These programmes encourage students across the world to become active, compassionate and lifelong learners who understand that other people, with their differences, can also be right.

The focus on ‘caring young people and being active compassionate lifelong learners who understand that other people, with their differences, can also be right’  highlights the importance of the IB Attitudes and so many of these characteristics were on display at my son’s PYP Exhibition last week.

It is only with these vital attitudes, that our children and the rest of the world will be able to make any sense and learn from the tragic events at the Manchester Arena last Monday night. A university professor once said to me that an attitude is a choice. Sadly, too many people are stuck in their ways and find it difficult to change their choices. It is, therefore, our roles as teachers to ensure that our students remain as open-minded as possible, for as long as possible and in doing so, they are able to choose the right attitudes to guide them through their lives and the challenges they will face in the future.




Add yours →

  1. Hi Dickie,

    Well said. I couldn’t agree more! We have the five essential elements, others might call it ‘character education’ or the ‘hidden curriculum’. Whatever you call it, don’t overlook it. It’s a huge part of our job. For me, if students leave my class without making character progress (not sure what else to call it), I have failed regardless of academic progress.

    As for tech replacing teachers, I say it’ll never happen. Teaching is a complex profession that relies so heavily on human relationships, connections, understanding and mutual respect.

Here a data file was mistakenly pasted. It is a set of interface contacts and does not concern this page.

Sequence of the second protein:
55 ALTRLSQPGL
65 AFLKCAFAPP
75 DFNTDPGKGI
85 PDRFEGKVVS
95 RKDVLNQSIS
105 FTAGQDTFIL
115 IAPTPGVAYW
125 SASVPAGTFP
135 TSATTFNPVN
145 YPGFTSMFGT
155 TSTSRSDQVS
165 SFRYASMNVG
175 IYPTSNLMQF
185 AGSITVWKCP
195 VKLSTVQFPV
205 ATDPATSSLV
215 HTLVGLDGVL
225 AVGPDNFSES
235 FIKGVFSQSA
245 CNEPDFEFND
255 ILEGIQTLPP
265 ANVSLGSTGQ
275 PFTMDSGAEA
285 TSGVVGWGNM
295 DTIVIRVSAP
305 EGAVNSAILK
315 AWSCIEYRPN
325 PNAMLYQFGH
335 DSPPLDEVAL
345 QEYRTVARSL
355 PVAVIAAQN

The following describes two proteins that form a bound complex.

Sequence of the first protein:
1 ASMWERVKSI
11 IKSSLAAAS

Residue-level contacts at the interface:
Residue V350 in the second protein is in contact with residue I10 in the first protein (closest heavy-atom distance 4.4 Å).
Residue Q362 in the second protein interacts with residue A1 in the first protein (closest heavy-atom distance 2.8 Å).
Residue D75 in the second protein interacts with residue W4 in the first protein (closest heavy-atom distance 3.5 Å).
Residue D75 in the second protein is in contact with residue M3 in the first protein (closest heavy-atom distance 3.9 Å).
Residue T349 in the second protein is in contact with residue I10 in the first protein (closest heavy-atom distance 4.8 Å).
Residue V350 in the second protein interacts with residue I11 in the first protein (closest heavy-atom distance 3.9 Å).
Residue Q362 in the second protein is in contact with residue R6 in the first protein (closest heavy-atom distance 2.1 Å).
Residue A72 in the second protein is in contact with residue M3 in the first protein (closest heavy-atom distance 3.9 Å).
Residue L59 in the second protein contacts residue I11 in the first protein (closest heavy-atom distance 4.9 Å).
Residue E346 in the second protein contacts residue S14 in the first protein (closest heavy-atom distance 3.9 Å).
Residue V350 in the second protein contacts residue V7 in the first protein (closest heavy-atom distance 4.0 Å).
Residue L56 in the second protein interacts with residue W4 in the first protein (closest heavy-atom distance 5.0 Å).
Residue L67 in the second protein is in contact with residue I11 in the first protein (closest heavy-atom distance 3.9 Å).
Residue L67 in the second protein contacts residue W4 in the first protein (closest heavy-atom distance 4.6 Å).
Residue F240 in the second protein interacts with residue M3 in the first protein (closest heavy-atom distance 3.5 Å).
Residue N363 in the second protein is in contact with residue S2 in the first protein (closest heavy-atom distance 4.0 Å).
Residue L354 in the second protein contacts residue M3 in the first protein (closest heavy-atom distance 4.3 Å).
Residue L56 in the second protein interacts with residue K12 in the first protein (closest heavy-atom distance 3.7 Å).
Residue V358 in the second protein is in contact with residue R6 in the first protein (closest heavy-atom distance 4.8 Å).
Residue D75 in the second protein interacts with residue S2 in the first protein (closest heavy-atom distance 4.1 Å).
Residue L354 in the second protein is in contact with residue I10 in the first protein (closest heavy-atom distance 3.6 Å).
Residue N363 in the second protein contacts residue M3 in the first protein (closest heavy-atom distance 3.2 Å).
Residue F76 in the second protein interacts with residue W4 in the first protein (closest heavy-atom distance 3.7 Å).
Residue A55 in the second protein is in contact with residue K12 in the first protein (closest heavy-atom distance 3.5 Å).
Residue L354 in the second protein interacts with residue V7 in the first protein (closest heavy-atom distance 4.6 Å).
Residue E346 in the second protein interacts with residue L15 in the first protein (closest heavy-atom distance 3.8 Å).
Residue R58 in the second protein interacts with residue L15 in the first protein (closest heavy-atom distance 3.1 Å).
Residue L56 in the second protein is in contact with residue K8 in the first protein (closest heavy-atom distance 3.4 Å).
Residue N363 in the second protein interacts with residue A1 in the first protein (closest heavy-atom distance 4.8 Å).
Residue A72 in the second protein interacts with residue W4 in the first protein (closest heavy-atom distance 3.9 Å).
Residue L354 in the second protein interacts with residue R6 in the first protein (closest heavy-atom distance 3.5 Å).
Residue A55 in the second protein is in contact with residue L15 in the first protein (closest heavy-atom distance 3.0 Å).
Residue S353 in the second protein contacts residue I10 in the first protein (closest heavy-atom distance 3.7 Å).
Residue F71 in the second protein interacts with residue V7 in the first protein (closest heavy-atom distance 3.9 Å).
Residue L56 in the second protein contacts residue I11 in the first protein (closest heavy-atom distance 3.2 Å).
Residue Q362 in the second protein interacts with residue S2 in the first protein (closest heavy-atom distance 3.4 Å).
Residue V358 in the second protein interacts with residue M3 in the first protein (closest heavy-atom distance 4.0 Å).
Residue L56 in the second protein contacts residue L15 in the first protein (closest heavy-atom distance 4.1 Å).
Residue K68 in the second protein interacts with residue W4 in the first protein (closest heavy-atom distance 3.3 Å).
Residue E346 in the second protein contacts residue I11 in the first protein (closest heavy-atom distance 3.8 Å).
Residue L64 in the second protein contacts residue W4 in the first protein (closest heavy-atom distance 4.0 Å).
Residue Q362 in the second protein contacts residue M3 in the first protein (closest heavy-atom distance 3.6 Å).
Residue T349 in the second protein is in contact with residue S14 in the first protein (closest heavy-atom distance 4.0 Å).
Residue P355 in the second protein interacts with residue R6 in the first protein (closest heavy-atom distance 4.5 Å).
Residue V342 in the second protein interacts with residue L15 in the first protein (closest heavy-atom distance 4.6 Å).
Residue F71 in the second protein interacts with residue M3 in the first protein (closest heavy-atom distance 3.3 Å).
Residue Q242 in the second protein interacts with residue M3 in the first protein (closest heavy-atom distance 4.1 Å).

And finally, Manchester… speechless. Instead of focusing on the cowardly, evil act that one mindless person committed, let’s instead focus on the love, kindness, generosity and bravery that the people of Manchester showed following it.

    Great post! Keep up the good work.


    Liked by 1 person

    • Hi Adam.

      Thanks so much for your reply.
      I like the phrase you have coined with ‘character education’.
      I sincerely wish and hope that this kind of education is pushed more and more centrally
      into the mainstream curriculum.
      I sometimes feel we acknowledge it but we do not place a great enough value on it.
      My goal as an educator is that we develop young people who exhibit these attitudes and related soft skills,
      that will hopefully shape future societies.

      All the best,


      Liked by 1 person

  2. Written so well … had to share it:)


    • Thanks so much for the positive feedback Deirdre.
      Means a lot.
      This was a challenging post to write due to the crossover between personal and professional areas of my life, along with the magnitude of the events in Manchester and everything that is connected to.
      As educators, our goal must always be to develop internationally minded children, whose attitudes guide them to make positive choices in their life, while comprehending that their choices can impact others in many different ways.